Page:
We did make it a point to watch the Buffalo-West Virginia and Maryland-Valparaiso games, since one of our crew is a Terp himself and married to a Buffalo graduate. However, during the Maryland game, already more than a few deep, I was forced to take a double or triple shot of tequila … and that's pretty much the last thing I remember on the night.
I was told we went to a restaurant where we cooked our own food on hot stones and I was so drunk that I kept pouring water into everyone's wine. I also somewhat recall attempting to enter a gentlemen's club, but not actually doing so. And I do remember being refused service and even a glass of water at a bar before either getting kicked out or taking myself out — though I recall, which was confirmed, that I was not belligerent or causing a scene, simply very drunk. Still, I found it a bit absurd that I couldn't even get a glass of water. But whatever. I apparently departed, woke up in my hotel room to the rest of the crew returning — minus one — with 15 missed calls, wads of cash and ATM receipts from more than one ATM in my pockets. I have no idea what I did or what I planned on doing, but good news is I got back safe and sound. Oh, and so did Josh, who somehow got lost despite our hotel being right across the bridge and right across from PNC Park.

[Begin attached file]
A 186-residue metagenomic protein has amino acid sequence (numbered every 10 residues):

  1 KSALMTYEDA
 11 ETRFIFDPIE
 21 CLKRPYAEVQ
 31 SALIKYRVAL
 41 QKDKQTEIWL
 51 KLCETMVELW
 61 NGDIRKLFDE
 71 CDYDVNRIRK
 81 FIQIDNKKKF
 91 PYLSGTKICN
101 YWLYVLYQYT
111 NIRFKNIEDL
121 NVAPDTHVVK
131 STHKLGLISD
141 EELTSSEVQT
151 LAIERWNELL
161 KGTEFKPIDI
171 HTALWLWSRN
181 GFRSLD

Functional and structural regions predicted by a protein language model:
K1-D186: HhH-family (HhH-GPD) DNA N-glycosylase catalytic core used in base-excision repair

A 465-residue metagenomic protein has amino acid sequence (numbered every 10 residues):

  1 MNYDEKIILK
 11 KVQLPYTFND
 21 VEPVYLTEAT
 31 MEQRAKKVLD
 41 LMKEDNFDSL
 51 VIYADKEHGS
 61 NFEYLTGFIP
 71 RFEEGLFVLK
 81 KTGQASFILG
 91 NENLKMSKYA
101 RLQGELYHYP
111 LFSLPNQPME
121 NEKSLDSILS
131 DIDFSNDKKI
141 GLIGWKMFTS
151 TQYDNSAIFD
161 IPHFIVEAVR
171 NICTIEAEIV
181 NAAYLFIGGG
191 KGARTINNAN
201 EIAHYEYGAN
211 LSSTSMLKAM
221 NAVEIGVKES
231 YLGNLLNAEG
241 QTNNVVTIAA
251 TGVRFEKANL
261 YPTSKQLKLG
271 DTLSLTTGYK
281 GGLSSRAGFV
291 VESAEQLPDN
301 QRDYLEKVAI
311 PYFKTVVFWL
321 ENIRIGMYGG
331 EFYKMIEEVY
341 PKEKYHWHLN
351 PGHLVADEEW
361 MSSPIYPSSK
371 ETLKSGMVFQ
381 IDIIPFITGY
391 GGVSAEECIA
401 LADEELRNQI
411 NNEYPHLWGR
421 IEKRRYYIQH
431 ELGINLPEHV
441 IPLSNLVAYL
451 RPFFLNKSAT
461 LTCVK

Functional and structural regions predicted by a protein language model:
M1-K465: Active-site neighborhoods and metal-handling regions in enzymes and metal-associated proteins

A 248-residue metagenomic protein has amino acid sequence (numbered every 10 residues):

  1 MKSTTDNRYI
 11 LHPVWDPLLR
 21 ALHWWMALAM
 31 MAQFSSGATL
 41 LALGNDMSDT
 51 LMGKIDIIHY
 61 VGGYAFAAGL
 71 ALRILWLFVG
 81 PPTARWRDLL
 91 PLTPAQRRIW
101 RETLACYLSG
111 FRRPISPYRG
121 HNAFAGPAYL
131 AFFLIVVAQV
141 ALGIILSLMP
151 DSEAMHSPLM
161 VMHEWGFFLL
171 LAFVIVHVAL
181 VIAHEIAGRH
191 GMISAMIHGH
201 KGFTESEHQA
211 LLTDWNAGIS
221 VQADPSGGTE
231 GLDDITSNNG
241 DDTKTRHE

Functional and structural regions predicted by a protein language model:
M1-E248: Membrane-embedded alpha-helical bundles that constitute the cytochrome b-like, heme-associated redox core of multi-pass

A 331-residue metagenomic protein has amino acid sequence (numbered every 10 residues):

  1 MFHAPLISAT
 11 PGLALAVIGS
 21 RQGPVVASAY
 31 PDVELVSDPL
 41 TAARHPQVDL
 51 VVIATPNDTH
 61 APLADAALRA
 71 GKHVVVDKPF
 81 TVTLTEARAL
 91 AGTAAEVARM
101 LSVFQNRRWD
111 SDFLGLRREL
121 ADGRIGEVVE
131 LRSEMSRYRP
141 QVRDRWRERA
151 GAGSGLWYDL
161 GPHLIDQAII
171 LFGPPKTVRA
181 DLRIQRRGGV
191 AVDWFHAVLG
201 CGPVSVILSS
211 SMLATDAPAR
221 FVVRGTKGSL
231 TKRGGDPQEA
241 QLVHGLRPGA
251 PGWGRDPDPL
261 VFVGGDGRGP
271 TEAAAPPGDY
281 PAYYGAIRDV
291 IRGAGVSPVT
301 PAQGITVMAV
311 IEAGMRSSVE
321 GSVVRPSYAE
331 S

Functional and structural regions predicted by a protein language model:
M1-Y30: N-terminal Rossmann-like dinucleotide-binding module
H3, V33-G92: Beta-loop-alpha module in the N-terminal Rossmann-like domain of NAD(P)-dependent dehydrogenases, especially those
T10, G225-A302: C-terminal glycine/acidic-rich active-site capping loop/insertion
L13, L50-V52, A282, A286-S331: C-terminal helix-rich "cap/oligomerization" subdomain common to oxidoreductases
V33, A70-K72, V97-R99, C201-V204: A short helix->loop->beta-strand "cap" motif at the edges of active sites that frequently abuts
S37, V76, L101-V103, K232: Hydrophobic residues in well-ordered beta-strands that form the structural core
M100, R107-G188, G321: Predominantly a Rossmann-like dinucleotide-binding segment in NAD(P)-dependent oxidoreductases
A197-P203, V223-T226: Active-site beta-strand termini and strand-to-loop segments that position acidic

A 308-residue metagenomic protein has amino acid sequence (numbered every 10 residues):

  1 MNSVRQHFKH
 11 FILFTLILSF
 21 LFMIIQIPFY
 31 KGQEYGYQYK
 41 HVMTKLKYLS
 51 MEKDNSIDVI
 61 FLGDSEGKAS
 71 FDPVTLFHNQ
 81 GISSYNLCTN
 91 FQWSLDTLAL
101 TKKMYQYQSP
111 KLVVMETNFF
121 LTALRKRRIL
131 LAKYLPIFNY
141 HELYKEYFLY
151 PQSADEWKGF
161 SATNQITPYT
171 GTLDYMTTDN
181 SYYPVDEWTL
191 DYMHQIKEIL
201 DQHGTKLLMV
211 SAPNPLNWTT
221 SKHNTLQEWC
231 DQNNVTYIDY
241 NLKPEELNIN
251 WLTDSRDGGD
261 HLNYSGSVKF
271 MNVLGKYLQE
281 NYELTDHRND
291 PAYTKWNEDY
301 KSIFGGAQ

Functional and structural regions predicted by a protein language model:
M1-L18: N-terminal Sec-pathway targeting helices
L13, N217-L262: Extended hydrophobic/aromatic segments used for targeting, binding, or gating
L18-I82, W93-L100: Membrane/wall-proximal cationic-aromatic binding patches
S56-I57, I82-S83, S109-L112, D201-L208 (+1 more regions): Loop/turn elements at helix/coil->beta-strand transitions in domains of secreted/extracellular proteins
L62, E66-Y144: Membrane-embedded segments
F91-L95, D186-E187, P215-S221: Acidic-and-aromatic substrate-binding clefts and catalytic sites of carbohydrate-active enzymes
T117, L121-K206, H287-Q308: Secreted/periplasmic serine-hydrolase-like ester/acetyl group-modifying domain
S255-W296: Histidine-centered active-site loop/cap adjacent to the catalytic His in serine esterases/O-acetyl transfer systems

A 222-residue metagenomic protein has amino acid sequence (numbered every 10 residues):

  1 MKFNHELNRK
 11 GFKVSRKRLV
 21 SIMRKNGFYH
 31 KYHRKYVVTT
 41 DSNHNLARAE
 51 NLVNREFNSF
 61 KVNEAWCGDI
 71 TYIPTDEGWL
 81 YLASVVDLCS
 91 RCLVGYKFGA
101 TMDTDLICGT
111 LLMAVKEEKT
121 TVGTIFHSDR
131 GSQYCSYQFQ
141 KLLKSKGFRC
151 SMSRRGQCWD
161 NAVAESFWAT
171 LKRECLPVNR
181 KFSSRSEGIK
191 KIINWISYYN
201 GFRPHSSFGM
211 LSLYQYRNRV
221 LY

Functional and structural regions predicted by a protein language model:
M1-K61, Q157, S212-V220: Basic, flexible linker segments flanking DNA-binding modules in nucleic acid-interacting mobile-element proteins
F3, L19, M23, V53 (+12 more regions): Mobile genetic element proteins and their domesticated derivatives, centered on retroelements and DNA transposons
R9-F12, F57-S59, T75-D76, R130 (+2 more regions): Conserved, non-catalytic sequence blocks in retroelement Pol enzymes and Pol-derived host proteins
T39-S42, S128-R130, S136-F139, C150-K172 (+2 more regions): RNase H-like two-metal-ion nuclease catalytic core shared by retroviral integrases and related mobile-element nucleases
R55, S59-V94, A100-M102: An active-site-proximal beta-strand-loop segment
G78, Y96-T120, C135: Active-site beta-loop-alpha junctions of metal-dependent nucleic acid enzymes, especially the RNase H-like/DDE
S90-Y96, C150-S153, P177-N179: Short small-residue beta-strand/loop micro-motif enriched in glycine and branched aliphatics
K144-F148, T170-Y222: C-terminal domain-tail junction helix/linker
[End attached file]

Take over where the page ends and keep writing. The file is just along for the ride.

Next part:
That left Saturday as a struggle. A big struggle. All of us woke up feeling like a ton of bricks had hit us, and I was trying to put the pieces back together from my wild night. Most of us did manage to head down the street to Mullen's to get some food and bloody mary relief, though we were running on fumes.
For some, those fumes ran strong. At Mullen's, behind us were two Jaegermeister reps from Canada, both of whom were downing shots. We began to strike up a conversation with them, and they offered us all shots. Only two accepted — with myself and Josh declining. They were very cordial guys, and we got into lots of talks about how messed up a lot of things are in the U.S. Fun times.
But before long, Josh tapped out to nap and regain his composure, and shortly after I had to do the same. We were focused on Nova-NC State and being in the right state by then.
After a nap, we headed back to Mullen's to meet up with the brave souls who drank and drank hard yet again, and then we were on our way.
Maybe we should have just stayed at the bar, because as good as the Wildcats looked Thursday, they looked equally awful Saturday night.